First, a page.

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Web Apps at Scale – Introduction

How thousands of engineers at big tech companies build web apps.

Author
Yangshun Tay
5 min read
Dec 20, 2023

Web Apps at Scale – Introduction

Meta (previously Facebook) is known for its social media platforms and used by a huge number of users and services. Meta's websites include facebook.com, instagram.com, messenger.com, whatsapp.com, threads.net, meta.com, and more and are used by billions of global users monthly.

Developing these websites consisting of thousands of pages by thousands of engineers is no simple feat. In this article, we will provide some insights of how big companies like Meta and Google handle front end development on such a large scale, the tools, methods, and strategies they use and how growing companies who face the same problems can adopt some of the approaches using alternatives in the open source ecosystem.

Aside from Meta's huge web user base, Meta is also an interesting company to look at because between 2015 to 2020, Meta was the forerunner of modern front end development with the creation of popular open source front end technologies like React, React Native, Flux, Jest, GraphQL, Docusaurus, Relay, Draft.js, Yarn, and more. It's fair to say that Meta had a significant impact on the modern front end ecosystem.

Disclaimer: I am no longer affiliated with Meta and this article does not represent Meta. Opinions and experiences are solely my own. I worked at Meta as a Front End Engineer from 2017 to early 2023 and things might have changed since then.

Who am I?

I am an ex-Meta Staff Engineer who led engineering teams to build meta.com and oculus.com. I was actively involved in the development of Meta's open source projects by creating Docusaurus 2, maintaining (and deprecating) Flux, and making small contributions to Lexical and Relay. Outside of front end development, I have also written multiple technical interview resources like Blind 75, Tech Interview Handbook, and Front End Interview Handbook, which have amassed over 100,000 GitHub stars.

Overview of Front End at scale

As a company grows, the number of features and number of engineers developing those features increase. Look at your company's front end code base and see:

  • How many different JavaScript or CSS frameworks are being used?
  • How many custom Button components have been built?
  • How big is your utils folder and how many duplicate utilities are present?
  • How many different React hook libraries are being used?

If there are too many to count, congratulations, you have just identified tech debt. These problems start to occur because:

  • Existing solutions do not work for new problems.
  • No recommended practices or standardized ways for doing the same thing.
  • Different teams face similar problems.

As a result of the above, teams solve the problems for themselves, because it's much faster to solve their own problem than to solve it for everyone. What can also happen is that someone tries to solve it for everyone, but the solution isn't sufficient and the next person comes along to “improve” the solution for their own use case without understanding the use cases of others and ends up making things worse for everyone, often in subtle unnoticeable ways like performance degradations.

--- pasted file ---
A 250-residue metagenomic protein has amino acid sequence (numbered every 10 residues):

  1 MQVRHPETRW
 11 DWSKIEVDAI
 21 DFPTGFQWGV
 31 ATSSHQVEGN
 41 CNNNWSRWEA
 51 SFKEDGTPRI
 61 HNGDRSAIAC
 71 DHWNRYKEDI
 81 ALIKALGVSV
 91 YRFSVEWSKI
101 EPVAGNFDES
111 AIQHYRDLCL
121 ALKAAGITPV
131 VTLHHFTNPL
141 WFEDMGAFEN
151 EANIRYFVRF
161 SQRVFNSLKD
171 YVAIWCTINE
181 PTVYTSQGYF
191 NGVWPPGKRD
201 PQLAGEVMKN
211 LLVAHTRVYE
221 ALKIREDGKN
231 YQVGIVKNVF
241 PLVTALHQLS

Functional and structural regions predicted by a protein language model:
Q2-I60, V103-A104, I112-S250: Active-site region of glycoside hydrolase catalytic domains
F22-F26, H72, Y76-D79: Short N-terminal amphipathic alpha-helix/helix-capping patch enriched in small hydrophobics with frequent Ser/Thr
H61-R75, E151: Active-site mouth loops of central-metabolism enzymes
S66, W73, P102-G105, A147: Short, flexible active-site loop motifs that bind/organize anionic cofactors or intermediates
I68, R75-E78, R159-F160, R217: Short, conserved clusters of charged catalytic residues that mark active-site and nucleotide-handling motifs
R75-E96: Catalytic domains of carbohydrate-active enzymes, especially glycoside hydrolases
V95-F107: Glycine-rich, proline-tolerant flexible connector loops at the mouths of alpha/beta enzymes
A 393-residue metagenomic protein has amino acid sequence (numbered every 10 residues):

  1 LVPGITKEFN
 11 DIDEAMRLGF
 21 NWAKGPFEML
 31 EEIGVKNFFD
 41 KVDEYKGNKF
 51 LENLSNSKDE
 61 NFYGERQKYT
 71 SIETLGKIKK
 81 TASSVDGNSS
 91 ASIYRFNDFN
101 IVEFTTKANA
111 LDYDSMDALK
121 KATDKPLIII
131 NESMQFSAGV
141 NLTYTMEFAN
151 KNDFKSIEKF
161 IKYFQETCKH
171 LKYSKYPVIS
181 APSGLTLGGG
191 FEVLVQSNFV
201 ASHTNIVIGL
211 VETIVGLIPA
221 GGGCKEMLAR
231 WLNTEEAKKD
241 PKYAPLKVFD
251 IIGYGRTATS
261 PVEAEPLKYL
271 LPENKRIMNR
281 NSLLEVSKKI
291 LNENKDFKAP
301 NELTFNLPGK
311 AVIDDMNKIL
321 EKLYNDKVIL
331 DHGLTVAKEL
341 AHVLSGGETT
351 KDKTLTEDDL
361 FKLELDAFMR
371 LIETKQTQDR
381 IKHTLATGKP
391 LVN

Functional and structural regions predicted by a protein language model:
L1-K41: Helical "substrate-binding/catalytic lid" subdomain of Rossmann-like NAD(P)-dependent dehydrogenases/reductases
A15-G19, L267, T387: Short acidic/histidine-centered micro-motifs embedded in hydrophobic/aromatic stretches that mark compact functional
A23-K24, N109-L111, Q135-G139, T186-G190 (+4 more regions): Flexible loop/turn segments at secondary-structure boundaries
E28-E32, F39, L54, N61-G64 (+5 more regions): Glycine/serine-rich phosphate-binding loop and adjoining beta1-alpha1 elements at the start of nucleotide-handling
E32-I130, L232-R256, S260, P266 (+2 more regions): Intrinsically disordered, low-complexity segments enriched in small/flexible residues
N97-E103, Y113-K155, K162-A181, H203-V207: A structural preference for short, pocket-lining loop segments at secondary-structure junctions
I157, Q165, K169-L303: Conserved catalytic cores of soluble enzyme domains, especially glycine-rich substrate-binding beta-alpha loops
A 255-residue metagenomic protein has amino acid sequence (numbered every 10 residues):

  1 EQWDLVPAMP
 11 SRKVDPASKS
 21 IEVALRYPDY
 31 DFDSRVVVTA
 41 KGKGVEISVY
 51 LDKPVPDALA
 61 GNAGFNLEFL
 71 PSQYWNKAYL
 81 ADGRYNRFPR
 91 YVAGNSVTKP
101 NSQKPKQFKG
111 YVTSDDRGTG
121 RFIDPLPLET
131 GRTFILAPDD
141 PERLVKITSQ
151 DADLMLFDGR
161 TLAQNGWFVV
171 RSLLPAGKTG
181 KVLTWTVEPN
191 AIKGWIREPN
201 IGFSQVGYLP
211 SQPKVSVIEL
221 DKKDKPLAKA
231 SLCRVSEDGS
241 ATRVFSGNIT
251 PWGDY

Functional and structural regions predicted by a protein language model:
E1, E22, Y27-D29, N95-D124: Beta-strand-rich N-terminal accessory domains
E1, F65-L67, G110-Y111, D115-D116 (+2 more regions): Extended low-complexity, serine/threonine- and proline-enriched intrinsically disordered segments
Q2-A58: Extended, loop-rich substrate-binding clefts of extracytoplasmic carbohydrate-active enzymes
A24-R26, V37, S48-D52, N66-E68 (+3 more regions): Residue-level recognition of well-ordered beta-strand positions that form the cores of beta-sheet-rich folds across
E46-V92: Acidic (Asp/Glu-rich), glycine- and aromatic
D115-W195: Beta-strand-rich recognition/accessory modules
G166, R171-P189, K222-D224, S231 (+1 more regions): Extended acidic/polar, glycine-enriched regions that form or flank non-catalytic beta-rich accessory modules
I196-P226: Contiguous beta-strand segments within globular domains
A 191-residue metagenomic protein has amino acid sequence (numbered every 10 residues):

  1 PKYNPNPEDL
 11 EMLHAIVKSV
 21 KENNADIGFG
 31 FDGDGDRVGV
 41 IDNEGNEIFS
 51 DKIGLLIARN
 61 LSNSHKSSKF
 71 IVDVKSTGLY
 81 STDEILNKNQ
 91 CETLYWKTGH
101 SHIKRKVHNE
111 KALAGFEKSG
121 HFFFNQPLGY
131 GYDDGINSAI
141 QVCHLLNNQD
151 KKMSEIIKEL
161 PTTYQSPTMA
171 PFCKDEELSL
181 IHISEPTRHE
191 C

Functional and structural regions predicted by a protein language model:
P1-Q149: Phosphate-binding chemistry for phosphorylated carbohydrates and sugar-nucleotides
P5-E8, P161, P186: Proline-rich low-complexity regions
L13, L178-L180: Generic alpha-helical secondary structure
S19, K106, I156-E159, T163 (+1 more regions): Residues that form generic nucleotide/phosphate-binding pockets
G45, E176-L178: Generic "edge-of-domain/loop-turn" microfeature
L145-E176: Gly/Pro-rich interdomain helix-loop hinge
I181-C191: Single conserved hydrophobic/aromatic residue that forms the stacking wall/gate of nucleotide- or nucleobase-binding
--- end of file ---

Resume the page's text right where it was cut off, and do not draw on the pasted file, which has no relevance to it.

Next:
Duplicated code, different approaches to achieving a similar outcome, unusable existing solutions all contribute to tech debt. At scale and over a long period of time, tech debt that is seemingly small can compound and lead to disastrous business consequences like bugs, downtimes, and developer burn out. Thankfully, even small improvements will also lead to large benefits at scale when lots of products and people benefit from it.

Metrics to measure

Effective front end teams at scale score well on the following metrics:

  • Lead time for feature development: The amount of time it takes to develop a feature, get it reviewed, and ship it to production.
  • Deployment frequency: How often an organization successfully ships new releases to production.
  • Change failure rate: Percentage of changes that cause a bug/failure in production.
  • Product quality: Percentage of users having a good experience with the product. Does the website load fast enough? Does it mean the minimum accessibility standards? There are actually many ways to measure this, though they all have a varying level of subjectivity.

Caveats

Web Apps at Scale List

It is important to know the nature of the organization you are in. Different types of organizations have different focuses and you should adapt your approach to the nature of the company and product. Tech debt and engineering scalability is not as important in certain companies for good reasons.

Be also aware of premature optimizations. Sometimes what you think is a problem might just be a minor inconvenience that is not actually a critical problem to solve right now. Without thorough understanding of the problem, solving a problem prematurely and having to revert it later costs more time overall.

As a Front End Engineer who mostly worked in product teams I'm not all that familiar with deployment infrastructure and the amazing product infrastructure work, so some parts will be glossed over.

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